Migraines and Sex
How to keep your migraines from wrecking your sex life.
Migraines, Sexual Desire, and Orgasm
Wake Forest University headache researcher Timothy Houle, PhD, has studied the sex drive of men and women who get migraines. And he's been surprised by what he found.
In a small study Houle led in 2006, male and female migraine sufferers reported thinking more about sex than people who don't get migraines. But other research has shown lower levels of sexual desire, and higher levels of sexual pain, in people who get migraines.
In addition, some studies show that people find migraine relief by having an orgasm. But orgasm can sometimes trigger a headache -- even in women who don't get migraine headaches, Martin says.
MIgraines and Intimacy
Migraines present couples a challenge to build tolerance and patience -- and that takes emotional maturity, says San Diego family and marriage counselor Barbara Cunningham, PsyD.
Cunningham recalls a couple she worked with, in which the woman had migraines. "She was extremely attentive and loving and affirmational," Cunningham says. The wife "learned to create an emotional bank account" with her partner. "So if a migraine struck at an inopportune time, there was that emotional bank account. He felt loved and valuable, not pushed away."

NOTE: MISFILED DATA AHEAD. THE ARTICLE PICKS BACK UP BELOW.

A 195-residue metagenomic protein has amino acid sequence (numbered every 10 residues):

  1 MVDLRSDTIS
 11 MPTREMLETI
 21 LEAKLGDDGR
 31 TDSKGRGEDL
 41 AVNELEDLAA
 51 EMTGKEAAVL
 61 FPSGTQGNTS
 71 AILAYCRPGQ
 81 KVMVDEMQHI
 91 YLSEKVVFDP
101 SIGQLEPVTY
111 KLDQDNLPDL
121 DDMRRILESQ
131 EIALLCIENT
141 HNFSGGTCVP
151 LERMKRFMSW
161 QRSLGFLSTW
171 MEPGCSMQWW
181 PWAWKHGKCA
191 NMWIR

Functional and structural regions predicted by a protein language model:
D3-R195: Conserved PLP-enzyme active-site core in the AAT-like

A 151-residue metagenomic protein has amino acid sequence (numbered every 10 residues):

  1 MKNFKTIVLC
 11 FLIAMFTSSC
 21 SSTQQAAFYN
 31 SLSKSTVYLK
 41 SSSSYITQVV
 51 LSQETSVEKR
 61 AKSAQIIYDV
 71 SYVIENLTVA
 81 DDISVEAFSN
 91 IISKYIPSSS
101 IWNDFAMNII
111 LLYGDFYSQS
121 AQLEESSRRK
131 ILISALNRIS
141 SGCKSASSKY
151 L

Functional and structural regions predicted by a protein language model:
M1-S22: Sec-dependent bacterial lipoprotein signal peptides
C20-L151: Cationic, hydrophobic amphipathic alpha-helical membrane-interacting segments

But if the couple is "reactive" -- they don't get along -- "adding a migraine headache to their already full plate is enough to create a problem that puts them more at risk of breaking up," Cunningham says. "You have to assess a lot of things in the relationship besides the symptom.'' Stress reduction may help the partner who doesn't get migraines, and couples therapy may be part of their long-term plan.
Understanding and communication help. For instance, a husband who doesn't understand his wife's chronic migraines could accompany her on a doctor's visit. And a wife who gets migraines could talk about it with her partner, says Shapiro, who runs the Networks Family Counseling centers in San Francisco and Sausalito, Calif.
Shapiro lets patients know that migraines are nobody's fault, and he urges people with migraines to maintain a healthy lifestyle -- stay away from foods, alcohol, and other substances that bring on a migraine -- and to address their issues.
"That’s why couples have to be able to talk to each other -- really come together and support each other," Shapiro says. "If he's feeling resentful, she needs to hear it. If he picks up the slack, she has to appreciate it.''